From NNadir's diary. This was in 2007. Surely the nuclear representatives have had more contact with Mr Nadir. Of course, he never mentions it further.

"Last week, on Friday, I traveled to Washington and I met with a few representatives of the nuclear industry. Nice guys, by the way. They bought me lunch. I made a point of not ordering the cheapest thing on the menu by the way and it was a nice restaurant. The nuclear industry gave me a wonderful golf shirt and several very nice trade show trinkets. The night before I met with the nuclear industry I sat and talked with Rod Adams, who is a nuclear entrepreneur. You can hear almost everything I said to Rod Adams by the way on the internet, except for our opening discussions about Glenn Seaborg. (I asked him to delete that part because of my mumbling.)

Mr Nadir completely surrounds himself with commercial nuclear industry representatives and spokesmen, it seems odd for someone who is so heavily aligned with the nuclear corporate industry to be calling out someone else who also likes to hobnob and work through corporate venues promoting alternative energy and conservation.
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Javaman Donating Member (1000+ posts) Send PM | Profile | Ignore Mon May-10-10 10:12 PM
Response to Reply #3
4. Very good find!
wow, so nnadir is just another corporate stooge. Why am I not surprised?
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Name removed Donating Member (0 posts) Send PM | Profile | Ignore Wed May-12-10 02:25 AM
Response to Reply #4
8. Deleted message
Message removed by moderator.
NNadir Donating Member (1000+ posts) Send PM | Profile | Ignore Tue May-11-10 12:52 PM
Response to Reply #3
5. We'll just chalk this up to bad reading comprehension and typical anti-nuke
making stuff up.

I have openly travelled to NEI offices - and stated as much. I'm not on some kind of secret mission.

I also said what they gave me, a golf shirt and lunch and a nice trade show trinket.

It's not like I've been paid hundreds of thousands of dollar per year - or in fact, any cash - to hold my views, unlike Amory Lovins who is paid hundreds of thousands of dollars per year by dangerous fossil fuel companies, the one's anti-nukes couldn't care less about.

We are still left with the anti-nuke contention that the only reason that someone could possibly do anything is for money. The existence of such a contention helps obviate my contention that anti-nukes have a very low moral order.

For the record, Rod Adams is a friend of mine. I contacted him through his website, because after years and years and years and years of private study of nuclear energy in paper based libraries, he was one of the first writers on nuclear energy I encountered on the internet.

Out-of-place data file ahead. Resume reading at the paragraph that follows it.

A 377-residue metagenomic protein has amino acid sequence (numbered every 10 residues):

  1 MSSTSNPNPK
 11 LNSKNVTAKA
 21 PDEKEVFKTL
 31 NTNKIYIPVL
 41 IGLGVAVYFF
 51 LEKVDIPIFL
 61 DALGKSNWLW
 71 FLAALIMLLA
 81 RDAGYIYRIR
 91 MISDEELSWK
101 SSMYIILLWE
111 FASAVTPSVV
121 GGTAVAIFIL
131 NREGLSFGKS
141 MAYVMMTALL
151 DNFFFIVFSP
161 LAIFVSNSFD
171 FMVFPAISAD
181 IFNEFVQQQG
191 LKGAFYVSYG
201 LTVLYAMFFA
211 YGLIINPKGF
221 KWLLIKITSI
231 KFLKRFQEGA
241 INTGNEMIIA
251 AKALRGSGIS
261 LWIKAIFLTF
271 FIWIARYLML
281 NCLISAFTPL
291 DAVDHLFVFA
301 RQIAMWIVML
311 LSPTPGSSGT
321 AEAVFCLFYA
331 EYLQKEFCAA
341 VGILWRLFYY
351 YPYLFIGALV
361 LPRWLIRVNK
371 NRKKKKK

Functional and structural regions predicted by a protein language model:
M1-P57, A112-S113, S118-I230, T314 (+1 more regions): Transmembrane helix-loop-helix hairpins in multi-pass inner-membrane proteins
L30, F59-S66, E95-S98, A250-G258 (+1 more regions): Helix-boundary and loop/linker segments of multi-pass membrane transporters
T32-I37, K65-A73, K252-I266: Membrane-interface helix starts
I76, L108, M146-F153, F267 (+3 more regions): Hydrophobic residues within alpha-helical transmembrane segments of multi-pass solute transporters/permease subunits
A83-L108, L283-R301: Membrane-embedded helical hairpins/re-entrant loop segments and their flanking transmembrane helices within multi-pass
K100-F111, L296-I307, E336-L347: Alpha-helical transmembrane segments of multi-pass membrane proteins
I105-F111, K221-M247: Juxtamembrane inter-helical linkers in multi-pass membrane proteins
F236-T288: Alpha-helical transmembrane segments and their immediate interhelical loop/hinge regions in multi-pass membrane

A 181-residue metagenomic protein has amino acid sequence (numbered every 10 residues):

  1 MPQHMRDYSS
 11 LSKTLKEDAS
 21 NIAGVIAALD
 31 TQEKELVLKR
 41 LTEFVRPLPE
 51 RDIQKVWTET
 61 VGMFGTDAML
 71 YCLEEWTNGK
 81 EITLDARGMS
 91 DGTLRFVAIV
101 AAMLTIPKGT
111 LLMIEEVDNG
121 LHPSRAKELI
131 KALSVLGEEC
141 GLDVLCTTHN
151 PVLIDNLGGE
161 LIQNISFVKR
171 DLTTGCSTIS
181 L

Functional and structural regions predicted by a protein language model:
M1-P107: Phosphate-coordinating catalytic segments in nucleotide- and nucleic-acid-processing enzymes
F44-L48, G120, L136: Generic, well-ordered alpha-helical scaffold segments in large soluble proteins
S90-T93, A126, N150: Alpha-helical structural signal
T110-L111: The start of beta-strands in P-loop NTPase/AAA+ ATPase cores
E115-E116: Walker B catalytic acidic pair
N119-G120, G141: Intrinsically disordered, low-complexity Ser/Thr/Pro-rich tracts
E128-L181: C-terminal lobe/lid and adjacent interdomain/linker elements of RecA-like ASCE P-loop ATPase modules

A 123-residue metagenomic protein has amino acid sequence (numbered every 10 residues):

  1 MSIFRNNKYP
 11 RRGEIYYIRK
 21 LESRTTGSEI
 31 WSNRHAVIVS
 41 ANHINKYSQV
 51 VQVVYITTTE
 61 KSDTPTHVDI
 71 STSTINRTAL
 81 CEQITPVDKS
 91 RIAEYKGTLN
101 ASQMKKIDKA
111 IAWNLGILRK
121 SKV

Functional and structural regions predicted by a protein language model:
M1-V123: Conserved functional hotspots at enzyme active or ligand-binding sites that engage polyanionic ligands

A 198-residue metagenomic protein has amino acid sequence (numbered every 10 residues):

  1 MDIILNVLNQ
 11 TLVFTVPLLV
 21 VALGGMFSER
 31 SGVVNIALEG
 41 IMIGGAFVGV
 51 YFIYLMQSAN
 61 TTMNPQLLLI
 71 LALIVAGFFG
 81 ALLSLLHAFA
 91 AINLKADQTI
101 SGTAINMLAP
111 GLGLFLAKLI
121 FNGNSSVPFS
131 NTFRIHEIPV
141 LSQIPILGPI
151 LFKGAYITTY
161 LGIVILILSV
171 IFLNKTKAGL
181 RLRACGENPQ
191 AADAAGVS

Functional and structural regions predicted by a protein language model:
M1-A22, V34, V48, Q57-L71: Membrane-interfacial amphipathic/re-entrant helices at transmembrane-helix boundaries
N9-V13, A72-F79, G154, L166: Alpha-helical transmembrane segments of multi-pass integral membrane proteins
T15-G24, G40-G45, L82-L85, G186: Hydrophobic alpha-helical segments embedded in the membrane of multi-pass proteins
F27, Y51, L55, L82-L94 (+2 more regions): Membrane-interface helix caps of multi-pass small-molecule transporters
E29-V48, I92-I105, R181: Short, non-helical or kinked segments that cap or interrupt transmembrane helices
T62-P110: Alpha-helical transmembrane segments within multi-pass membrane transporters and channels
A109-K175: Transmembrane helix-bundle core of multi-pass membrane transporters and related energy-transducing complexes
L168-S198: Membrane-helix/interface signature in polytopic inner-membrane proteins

He is a very fine person. I have met him, and have been interviewed by him on his radio show.

I also have met David Bradish at the NEI, a fine very bright young man and Eric McErlain, another great guy. I shook hands with Scott Pederson.

So what?

The NEI is funded by power companies. To the extent they support nuclear energy, they're my kind of guys, to the extent they have dangerous coal and dangerous coal facilities, I oppose them.

Now if the nuclear industry were to offer me a job, I would take it if it paid more than my current job, because I would consider working in the nuclear industry an ethical undertaking. I would not take a job with any of Amory Lovins "friends," with the possible exception of Westinghouse, because I hate dangerous fossil fuels.

I am not "completely surrounded" with nuclear spokesman. God knows I'm not Amory Lovins and I don't surround myself with corporate types.

This might come as a surprise to the anti-nukes who clearly do not think, but what I think comes from my private knowledge and private research.

I think the people who met me during my one visit to the NEI were impressed by my knowledge, and certainly didn't try to tell me anything.

I note that you don't explain whether you've been to the dangerous fossil fuel funded RMI offices, the ones in the shopping center no where near a walkable community.

Most anti-nukes are not paid off, I think. The vast majority of them are simply uneducated and thoughtless, immoral, indifferent, lazy and more than a little stupid.

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Name removed Donating Member (0 posts) Send PM | Profile | Ignore Wed May-12-10 08:19 AM
Response to Reply #5
9. Deleted sub-thread
Sub-thread removed by moderator. Click here to review the message board rules.
jpak Donating Member (1000+ posts) Send PM | Profile | Ignore Wed May-12-10 09:26 AM